As it was, by being there and then coming back, I've been able to maintain some relationships with some of the patients that I took care of back in the '70s, and I'll still take care of some of those patients, even today. 

When I see patients now in the context of cancer and malignancies, unlike perhaps other physicians that live in Fairbanks and have never been to the villages, you know, I can generate an image of what their village is like, and oftentimes know who their parents were, you know, who their brothers and sisters are.  And -- and just have a sense of what these people are more than just being, you know, a patient from a particular village that, you know, I haven't lost some of the context on.  

One of the sad things is, you know, over the years I've taken care of many of the elders, and I've seen a passing of many of these elders that were kind of leading their communities back in the '70s and no longer exist.  And now there are new people that have filled in for that, but there were just some wonderful, you know, very traditional people back at that point.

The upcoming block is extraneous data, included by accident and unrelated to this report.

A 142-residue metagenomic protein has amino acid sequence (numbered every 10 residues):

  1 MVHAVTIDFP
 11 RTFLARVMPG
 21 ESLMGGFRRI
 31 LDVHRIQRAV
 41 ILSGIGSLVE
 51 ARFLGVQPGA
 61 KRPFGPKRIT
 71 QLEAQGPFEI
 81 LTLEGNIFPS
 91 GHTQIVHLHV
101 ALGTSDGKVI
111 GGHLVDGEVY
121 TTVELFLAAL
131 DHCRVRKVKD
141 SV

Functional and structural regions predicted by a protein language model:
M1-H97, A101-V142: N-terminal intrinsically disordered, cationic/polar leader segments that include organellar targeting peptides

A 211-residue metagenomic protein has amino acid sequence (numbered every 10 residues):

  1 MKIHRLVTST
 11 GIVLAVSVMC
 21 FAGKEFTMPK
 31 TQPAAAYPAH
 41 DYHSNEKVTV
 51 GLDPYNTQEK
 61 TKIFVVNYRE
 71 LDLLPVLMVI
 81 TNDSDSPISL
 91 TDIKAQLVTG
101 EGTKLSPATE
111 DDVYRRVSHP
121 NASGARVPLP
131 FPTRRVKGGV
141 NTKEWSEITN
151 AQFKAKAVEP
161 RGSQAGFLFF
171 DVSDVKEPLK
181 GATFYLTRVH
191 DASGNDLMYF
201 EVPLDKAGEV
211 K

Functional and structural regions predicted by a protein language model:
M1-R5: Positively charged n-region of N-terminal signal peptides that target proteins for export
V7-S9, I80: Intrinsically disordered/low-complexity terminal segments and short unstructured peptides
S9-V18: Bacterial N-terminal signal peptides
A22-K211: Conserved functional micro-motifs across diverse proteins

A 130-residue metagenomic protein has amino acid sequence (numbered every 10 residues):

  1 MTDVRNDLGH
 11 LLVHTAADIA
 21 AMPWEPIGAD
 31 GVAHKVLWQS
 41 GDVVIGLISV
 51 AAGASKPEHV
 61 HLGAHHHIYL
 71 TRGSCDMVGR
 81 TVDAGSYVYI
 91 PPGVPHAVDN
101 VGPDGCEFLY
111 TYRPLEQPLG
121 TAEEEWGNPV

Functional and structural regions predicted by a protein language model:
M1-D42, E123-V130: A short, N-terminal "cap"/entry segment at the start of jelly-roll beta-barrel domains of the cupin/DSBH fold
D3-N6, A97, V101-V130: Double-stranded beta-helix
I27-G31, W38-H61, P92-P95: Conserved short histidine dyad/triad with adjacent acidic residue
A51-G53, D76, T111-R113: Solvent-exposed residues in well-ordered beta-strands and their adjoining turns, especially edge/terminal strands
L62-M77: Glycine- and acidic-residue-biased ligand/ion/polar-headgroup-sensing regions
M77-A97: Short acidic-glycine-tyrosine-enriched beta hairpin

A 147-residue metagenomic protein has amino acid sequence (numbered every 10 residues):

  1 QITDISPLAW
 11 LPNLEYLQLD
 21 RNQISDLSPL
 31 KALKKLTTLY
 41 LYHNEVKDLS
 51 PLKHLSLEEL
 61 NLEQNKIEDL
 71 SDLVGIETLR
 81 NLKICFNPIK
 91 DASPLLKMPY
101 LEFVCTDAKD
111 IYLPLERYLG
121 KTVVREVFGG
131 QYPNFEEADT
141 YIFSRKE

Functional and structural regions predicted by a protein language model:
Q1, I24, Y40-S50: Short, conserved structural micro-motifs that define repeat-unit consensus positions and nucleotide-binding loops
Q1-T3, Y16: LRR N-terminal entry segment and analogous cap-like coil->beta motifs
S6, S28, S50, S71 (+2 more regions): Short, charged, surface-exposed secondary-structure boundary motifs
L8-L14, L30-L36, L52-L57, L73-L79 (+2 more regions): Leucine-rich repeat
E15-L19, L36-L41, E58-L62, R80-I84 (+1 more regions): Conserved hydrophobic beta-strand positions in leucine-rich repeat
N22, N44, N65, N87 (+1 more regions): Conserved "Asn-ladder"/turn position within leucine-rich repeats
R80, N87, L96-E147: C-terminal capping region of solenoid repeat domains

I probably, if there was something I wish and maybe would do over is I really, really would have loved to have done that in the late '50s because I think that was a time when Alaska had the beginnings of a health care system, but the -- it was still had all the magic of Alaska being almost foreign and exotic.  

And the people, you know, were at that time living exceedingly traditional life styles, and they all had lots of great stories to tell, but I'm sure the stories were even more exciting back in the '50s.  

KAREN:  All right.  So it sounded like you became involved in the community and interacted with people and --

 DR. CARROLL:  I think if you live in a village, you know, you know, that's part of the great thing is that you virtually know everybody.  And, you know, become comfortable.  

Sometimes you might say, well, gee, that's not good, but it was one of the nice things was getting to -- you know, going to their dances at night and to their weddings and to their potlatches and things like that.  

KAREN:  Yeah.  I know that in some communities, some physicians or the teachers, the outsiders don't always interact with the local people in day-to-day life, they do it when, you know, somebody comes to see them or whatever, so it sounds like you made a point in getting out into the community and interacting.